04/09/2014 10:12 am ET Updated Dec 06, 2017

The Affirmation of the Serengeti

"We should wait here," our expert driver and guide David Mboya intoned. These lions will rouse and might pursue one of the wildebeest. David, a Maasai who left the pastoralist life at an early age to seek an education, has led tours in the Serengeti for 14 years and has a particularly keen eye for animal behavior. So we waited.

My wife and I had come to Tanzania to celebrate our 20th anniversary. For my wife, this was a first visit to Africa. For me, it was both a chance to see the wildlife through her excited eyes and an opportunity to experience the wildebeest and zebra migration 30 years after being on the Kenya side of it in the Mara, at the Serengeti's most northern boundary.


Ostrich are unique to Africa and characteristic of the immense savannas. Photo by Steve Zack/WCS.

We toured Serengeti National Park and nearby Ngorongoro Crater, Tarangire, and Lake Manyara. At some 12,000 square miles, the Serengeti Ecosystem with its nearby wildlife reserves are together big enough to contain the Great Migration of the wildebeest, zebra, and Thomson's gazelle along with all the elephants, giraffe, lions, cheetah, etc. and -- of course! -- many fabulous birds of East Africa (many, unique to Africa, are shown here).

Weeks later, I still feel the overwhelming spectacle of the migration and the vast grasslands and woodlands of the Serengeti, which for the Maasai people means "endless plains." This landscape, our planet's most historic place of wildlife abundance, has a profound resonance owing to its deeper connection to our own savanna origins -- evidenced by the nearby fossils and preserved footprints of Olduvai Gorge.

That the Serengeti exists and endures is the result of quirky history, dedicated conservationists, and intense worldwide tourism. Tsetse flies are its original conservationists. Without their irritating bites (I still have a few) and worrisome diseases, Serengeti woodlands would have been permanently settled by either African pastoralists or expanding European colonists.


Green Woodhoopoes are relatives of kingfishers, and live in groups where non-breeding helpers bring food to nestlings in cavities. Photo by Steve Zack/WCS.

The culture of the Maasai is also fundamental to the Serengeti. They tend livestock for sustenance and so for centuries have coexisted with the big mammals of East Africa without greatly exploiting them. (The politics of the Maasai and the Serengeti are complex and include contentious evictions out of what is now the park.)

But the Serengeti persists today because of the more than one million tourists who come to Tanzania each year, providing fully one-quarter of its foreign exchange. For most, this will be the centerpiece of their visit. Safari vehicles bring you close to the wildlife and the lodges are very posh. Our trip of a lifetime cost a good fraction of our travel savings. A big expense for a priceless landscape.

It is a relevant and essential investment in our quality of life on earth. My wife's and my experience last month, like your own past or future visits to other parks or protected areas, helps to remind us of the biological heritage we share.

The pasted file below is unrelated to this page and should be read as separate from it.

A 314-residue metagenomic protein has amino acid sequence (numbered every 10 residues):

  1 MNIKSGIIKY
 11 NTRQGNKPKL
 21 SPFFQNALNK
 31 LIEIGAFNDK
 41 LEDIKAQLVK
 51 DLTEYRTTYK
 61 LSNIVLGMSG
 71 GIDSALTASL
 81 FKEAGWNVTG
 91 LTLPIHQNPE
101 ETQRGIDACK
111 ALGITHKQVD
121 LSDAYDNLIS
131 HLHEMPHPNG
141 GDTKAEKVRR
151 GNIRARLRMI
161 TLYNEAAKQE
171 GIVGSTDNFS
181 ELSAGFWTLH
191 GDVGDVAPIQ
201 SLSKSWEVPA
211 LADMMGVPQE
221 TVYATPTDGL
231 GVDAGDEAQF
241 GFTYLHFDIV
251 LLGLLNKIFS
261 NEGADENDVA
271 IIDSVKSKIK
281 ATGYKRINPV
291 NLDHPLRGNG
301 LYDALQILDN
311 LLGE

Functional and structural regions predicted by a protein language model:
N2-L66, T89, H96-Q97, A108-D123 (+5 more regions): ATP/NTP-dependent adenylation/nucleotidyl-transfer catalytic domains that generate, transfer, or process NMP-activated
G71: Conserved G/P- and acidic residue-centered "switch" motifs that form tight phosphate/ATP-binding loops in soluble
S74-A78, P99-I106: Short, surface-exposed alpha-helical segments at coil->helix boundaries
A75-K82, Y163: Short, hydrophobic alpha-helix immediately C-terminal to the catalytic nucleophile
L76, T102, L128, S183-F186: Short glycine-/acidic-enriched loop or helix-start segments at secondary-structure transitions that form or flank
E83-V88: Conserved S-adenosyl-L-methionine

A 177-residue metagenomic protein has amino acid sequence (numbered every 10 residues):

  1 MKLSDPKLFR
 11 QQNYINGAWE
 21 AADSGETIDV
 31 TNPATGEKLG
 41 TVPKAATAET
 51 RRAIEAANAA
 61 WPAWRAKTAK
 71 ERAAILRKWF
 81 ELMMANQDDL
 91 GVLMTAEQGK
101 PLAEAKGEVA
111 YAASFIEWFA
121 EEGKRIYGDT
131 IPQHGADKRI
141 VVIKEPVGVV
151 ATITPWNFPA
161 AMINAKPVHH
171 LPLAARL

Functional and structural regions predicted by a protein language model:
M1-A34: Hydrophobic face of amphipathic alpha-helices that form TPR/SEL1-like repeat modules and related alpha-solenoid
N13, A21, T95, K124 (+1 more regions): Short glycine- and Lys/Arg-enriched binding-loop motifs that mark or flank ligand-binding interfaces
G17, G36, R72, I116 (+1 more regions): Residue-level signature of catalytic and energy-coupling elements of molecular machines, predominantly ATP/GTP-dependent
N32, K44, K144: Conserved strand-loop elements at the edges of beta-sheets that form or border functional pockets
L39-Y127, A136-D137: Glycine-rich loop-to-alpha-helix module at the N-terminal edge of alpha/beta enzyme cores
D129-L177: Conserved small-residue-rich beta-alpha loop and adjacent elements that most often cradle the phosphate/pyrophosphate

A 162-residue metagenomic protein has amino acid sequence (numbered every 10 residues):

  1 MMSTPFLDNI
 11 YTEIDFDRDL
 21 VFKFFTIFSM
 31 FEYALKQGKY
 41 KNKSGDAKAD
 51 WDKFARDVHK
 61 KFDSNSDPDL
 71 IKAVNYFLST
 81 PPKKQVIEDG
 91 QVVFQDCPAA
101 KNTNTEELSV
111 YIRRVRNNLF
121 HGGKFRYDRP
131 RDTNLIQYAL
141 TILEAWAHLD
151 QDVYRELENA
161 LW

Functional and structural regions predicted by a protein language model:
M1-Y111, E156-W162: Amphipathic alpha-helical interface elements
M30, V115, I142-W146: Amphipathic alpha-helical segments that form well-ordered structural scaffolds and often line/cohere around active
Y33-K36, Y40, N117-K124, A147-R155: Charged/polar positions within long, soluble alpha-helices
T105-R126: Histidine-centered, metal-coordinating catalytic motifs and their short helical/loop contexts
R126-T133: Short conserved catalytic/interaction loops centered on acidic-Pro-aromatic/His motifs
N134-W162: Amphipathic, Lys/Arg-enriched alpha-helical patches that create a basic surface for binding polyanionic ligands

Lions approach a lone wildebeest in the southern Serengeti. Photo by Steve Zack/WCS

Protected areas like parks and reserves are the backbone of wildlife conservation. The U.S. National Park Service turns 100 in 2016 and celebrate it we should. The park service largely created the idea of parks for wildlife conservation worldwide. Yellowstone, Grand Teton, and Denali are all part of that legacy.

The Wildlife Conservation Society (WCS), for which I work, has a long and storied role in the creation and management of parks and protected areas worldwide. Half a century ago, as the New York Zoological Society, we helped create both Grand Teton National Park and the Arctic National Wildlife Refuge in the U.S. In recent years, the diversity of approaches and the breadth of our partnerships have redefined how protected areas are established and managed.


Red-and-Yellow Barbets are part of a colorful, and highly vocal, group of birds unique to Africa. Photo by Steve Zack/WCS.

For instance, recently we helped to establish Ntokou-Pikounda National Park in the Republic of Congo to protect the 15,000-plus lowland gorillas WCS discovered there. In South America, we have been active for two decades working in Madidi National Park, helping local people establish legal tenure over their lands and bringing under management an area of 19,000 square kilometers that holds 11 percent of the world's bird species.

In Cambodia, WCS works with wildlife ministry officials, local communities, and tourism operators at Tonle Sap Lake to recover -- and now maintain -- the largest waterbird nesting colonies in Asia, while in Afghanistan WCS has just helped establish the 4,200-square-mile Wakhan National Park.


Yellow-billed Oxpeckers, starling relatives, forage on the hides of large mammals, eating insects, tics, and sometimes the blood from insect bites. Photo by Steve Zack/WCS.

The Serengeti is one of the biggest and most magical of our last great places for wildlife left on the planet. Not all protected areas receive thousands, let alone millions of visitors and their money. Yet in our increasingly crowded world, we need to continue to protect and value those few places where wildlife is secure.

Back with David Mboya, our Massai guide, we waited. The lone wildebeest darted away from the marsh without ever seeing the lions approaching. The lions shrugged and went back to sleep. There would be many, many more wildebeest nearby. They were content in a land of plenty. We drove on to our next great viewing, also contented.